HDL removes cholesterol from tissues and transports it to the liver. HDL is created mostly from components from other degraded lipoproteins. HDL converts cholesterol to cholesteryl esters by LCAT, an enzyme activated by apoA-I in HDL. HDL appears to get cholesterol to the liver 1) by transfer of the cholesteryl ester to VLDL which after degradation to IDL and LDL is taken to the liver and 2) by direct interactions between HDL and the liver via a specific HDL receptor. The liver disposes of cholesterol as bile acids. HDL is also called "good cholesterol" because it is associated with lowering cholesterol levels.
Development of atherosclerosis is strongly correlated with the level of plasma cholesterol. Individuals with familial hypercholesterolemia (FH) have high levels of LDL and plasma cholesterol levels 3-5 times higher than the average level. People homozygous for the disease often die from myocardial infarction at ages as early as 5. Cells taken from these people completely lack functional LDL receptors. The high levels of plasma LDL is due to 1) decreased degradation of LDL, since there are no receptors to take them up, and 2) increased synthesis of IDL due to the lack of LDL receptors to take up IDL. Macrophages from FH homozygous individuals contain macrophages ( a type of white blood cell) so full of cholesterol they are called foam cells. Macrophages readily take up LDL that has been acetylated at Lys residues. This has the effect of increasing LDL's negative charge. A receptor on the macrophage called the scavenger receptor normally binds oxidized LDL as well as polyanionic molecules (molecules with many negative charges). LDL has many unsaturated fatty acids that are highly susceptible to chemical oxidation. Normally they are protected by antioxidants, but these become depleted when LDL is trapped within artery walls. When this happens, oxygen radicals oxidize the LDL fatty acids to aldehydes and oxides which react with Lys residues, like an acetylation reaction. Binding of macrophages to LDL results in its uptake of cholesterol and, ultimately to the formation of foam cells. Antioxidants prevent atherorsclerosis in rabbits. Cigarette smoke oxidizes LDL also.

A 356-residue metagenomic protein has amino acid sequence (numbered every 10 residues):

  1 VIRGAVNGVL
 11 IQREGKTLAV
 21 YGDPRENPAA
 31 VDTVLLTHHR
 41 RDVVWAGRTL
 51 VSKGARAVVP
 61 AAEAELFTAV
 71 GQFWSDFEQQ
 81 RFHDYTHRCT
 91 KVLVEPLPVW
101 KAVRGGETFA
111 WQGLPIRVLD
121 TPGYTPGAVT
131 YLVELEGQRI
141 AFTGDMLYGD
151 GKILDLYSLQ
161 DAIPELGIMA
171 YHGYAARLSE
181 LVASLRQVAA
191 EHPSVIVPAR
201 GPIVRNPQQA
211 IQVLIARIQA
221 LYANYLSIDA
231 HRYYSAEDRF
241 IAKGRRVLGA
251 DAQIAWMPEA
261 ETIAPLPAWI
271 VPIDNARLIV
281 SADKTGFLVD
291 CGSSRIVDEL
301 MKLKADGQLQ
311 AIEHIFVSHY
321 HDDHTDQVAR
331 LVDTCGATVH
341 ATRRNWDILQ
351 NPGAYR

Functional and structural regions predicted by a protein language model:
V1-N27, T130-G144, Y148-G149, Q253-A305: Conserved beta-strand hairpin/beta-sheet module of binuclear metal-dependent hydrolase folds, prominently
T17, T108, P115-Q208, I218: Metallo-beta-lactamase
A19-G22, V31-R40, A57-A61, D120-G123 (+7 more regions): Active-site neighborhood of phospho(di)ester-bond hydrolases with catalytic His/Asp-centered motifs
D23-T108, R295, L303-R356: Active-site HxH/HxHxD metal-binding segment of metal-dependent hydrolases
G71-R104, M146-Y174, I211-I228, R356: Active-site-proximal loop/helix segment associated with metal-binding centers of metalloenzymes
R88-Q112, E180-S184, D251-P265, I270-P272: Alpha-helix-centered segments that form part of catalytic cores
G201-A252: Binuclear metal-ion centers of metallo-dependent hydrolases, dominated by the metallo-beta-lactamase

High plasma HDL levels are strongly correlated with a low incidence of cardiovascular disease. Cigarette smoking is inversely correlated to HDL concentrations, but exercise, alcohol, weight loss, and estrogens are linked to higher HDL levels. There is an inverse correlation in humans between risk of atherosclerosis and plasma level of apoA-I, the major protein component of HDL. Cholesterol ester transfer protein (CETP) mediates transfer of cholesteryl esters from HDL to VLDL and LDL. Animals that express CETP have higher cholesterol levels in their VLDL and LDL and lower cholesterol levels in HDL than animals that do not express CETP Making animals that do not have CETP transgenic to express the protein developed atherosclerotic lesions more rapidly on a high fat diet than non-transgenic animals fed the same diet.
A diet rich in saturated fatty acids is associated with high plasma cholestero levels. Diets rich in polyunsaturated fatty acids produce decreased cholesterol levels. Consumption of fatty acids called n-3 (or omega-3) fatty acids that are abundant in fish oils dramatically lowers serum cholesterol and triglyceride levels.
Energy stored in fats is released after the digestion of the fat begins. An enzyme catalyzing this initial stage is called Triacylglycerol Lipase (or hormone sensitive lipase). Its action is shown in the figure on page 631. Fatty acids released by the enzyme enter the bloodstream and become bound to albumin. Glycerol released byfat digestion is exported to the liver. A part of the cAMP cascade is involved in activation of Triacylglycerol Lipase, as shown in Figure 18.11.